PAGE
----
In regards to the story concerning the potential consolidated move of the city's MSB, who cares what an ex councillor has to say about it? That's why they're ex .
If councillor Fendrick wants to plagiarize part of Gladishes performance he'll have to make sure he attends that meeting.

Up 7 Down 0

Fed up Yukoner on Nov 29, 2016 at 10:58 am

Where are all these folks coming downtown going to park? Seriously, I drove down 5th and 6th a while ago and the roads were end to end parking, couldn't pass another vehicle coming at you in a few spots. Downtown is now condo central, maybe folks will take a stroll down main street when they are in town and the banks are on main streets so that gets people there but unfortunately there really is no need to go downtown. The time for planning for the downtown area has long passed any relevance and still contractors are asking for parking forgiveness, we have a real fluster cluck in the making in downtown Whitehorse. Invest in some parking before there is no area to create some large scale parkade but that probably won't happen cause you can't make big bucks on parking so let's build some more condos.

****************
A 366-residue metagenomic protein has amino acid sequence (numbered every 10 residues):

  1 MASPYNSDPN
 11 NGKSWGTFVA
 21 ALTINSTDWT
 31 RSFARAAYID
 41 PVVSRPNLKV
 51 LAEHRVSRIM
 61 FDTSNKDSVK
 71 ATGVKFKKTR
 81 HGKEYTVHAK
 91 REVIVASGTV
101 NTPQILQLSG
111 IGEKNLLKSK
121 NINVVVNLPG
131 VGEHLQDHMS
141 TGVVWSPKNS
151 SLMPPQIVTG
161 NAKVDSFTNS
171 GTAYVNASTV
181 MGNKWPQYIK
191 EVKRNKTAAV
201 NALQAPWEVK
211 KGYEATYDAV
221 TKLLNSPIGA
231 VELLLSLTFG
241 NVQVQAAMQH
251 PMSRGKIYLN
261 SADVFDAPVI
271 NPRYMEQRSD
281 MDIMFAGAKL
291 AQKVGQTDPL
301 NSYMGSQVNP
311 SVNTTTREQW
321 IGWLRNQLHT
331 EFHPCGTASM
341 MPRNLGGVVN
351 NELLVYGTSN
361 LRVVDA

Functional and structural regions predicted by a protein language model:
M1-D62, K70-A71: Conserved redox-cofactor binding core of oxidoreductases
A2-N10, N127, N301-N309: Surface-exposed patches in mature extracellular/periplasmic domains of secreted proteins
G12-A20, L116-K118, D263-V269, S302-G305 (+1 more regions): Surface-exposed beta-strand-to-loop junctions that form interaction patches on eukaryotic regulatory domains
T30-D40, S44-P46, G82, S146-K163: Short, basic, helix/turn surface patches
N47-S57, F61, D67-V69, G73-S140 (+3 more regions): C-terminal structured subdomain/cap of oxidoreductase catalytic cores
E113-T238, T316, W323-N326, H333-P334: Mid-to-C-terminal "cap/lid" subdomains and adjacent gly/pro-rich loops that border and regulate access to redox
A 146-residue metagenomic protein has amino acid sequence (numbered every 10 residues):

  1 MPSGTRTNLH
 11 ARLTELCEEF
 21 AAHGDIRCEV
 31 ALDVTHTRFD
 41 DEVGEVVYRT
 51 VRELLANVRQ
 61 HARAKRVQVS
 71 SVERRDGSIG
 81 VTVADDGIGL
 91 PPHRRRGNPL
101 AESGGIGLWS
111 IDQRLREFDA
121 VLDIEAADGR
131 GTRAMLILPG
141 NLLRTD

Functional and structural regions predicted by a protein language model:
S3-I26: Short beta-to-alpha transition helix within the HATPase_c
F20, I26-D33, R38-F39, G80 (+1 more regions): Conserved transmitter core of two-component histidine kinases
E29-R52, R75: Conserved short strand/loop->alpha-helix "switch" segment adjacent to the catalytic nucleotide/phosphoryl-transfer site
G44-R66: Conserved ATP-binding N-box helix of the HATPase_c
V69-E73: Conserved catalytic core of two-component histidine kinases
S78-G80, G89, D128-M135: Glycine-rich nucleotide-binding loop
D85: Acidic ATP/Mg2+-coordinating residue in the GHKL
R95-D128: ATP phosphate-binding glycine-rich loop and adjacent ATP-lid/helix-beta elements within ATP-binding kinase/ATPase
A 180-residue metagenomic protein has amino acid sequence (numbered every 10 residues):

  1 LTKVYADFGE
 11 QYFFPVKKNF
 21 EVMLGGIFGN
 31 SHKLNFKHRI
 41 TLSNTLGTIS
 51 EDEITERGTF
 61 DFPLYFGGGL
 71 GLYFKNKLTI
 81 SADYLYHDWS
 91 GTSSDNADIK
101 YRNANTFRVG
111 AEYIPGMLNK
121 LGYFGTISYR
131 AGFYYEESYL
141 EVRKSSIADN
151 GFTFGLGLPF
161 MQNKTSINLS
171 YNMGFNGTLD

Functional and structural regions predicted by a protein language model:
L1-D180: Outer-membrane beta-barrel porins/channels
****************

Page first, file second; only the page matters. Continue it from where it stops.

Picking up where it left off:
Up 5 Down 12

Sylvie on Nov 25, 2016 at 10:16 pm

If I may suggest to consider the concerns brought up by residents of Valleyview and Hillcrest during last fall forum about the widening of the highway when it will be time to work with the Territory about its widening. We do not want to isolate ourself between two big major arteries of traffic more than we are, in particular for Valleyview . Finding a safe way to bike or walk across the highway either at Sumanik Drive or at the cross of Two-Mile Hill is already a challenge.

Affordability for housing and initiatives that encourage those should be looked at. Our bylaws could use some more fresh perspectives. Lots is being done in other jurisdictions to promote affordable housing.

Also remember there are also cultural and tourism venues that reside along the Highway and away from the downtown core when it will come to encouraging different initiatives. Those need attention too!

Hope you take these in consideration.

Up 14 Down 1

Groucho d'North on Nov 25, 2016 at 11:45 am

Before this new project gets a head of steam and starts proposing new changes, perhaps it would be a good idea to evaluate the outcomes of the 2006 Retail Strategy. What worked & what didn't and what was a complete waste of time? Repeating the same errors over and over may work for governments, but it certainly doesn't for business operations that have to make their own revenue, and they can't go tsk tsk a year later and try it again with a new coat of paint on it. So far it looks like nothing more than smoke and mirrors to me, but it may have some value for bureaucrats trying to justify their positions.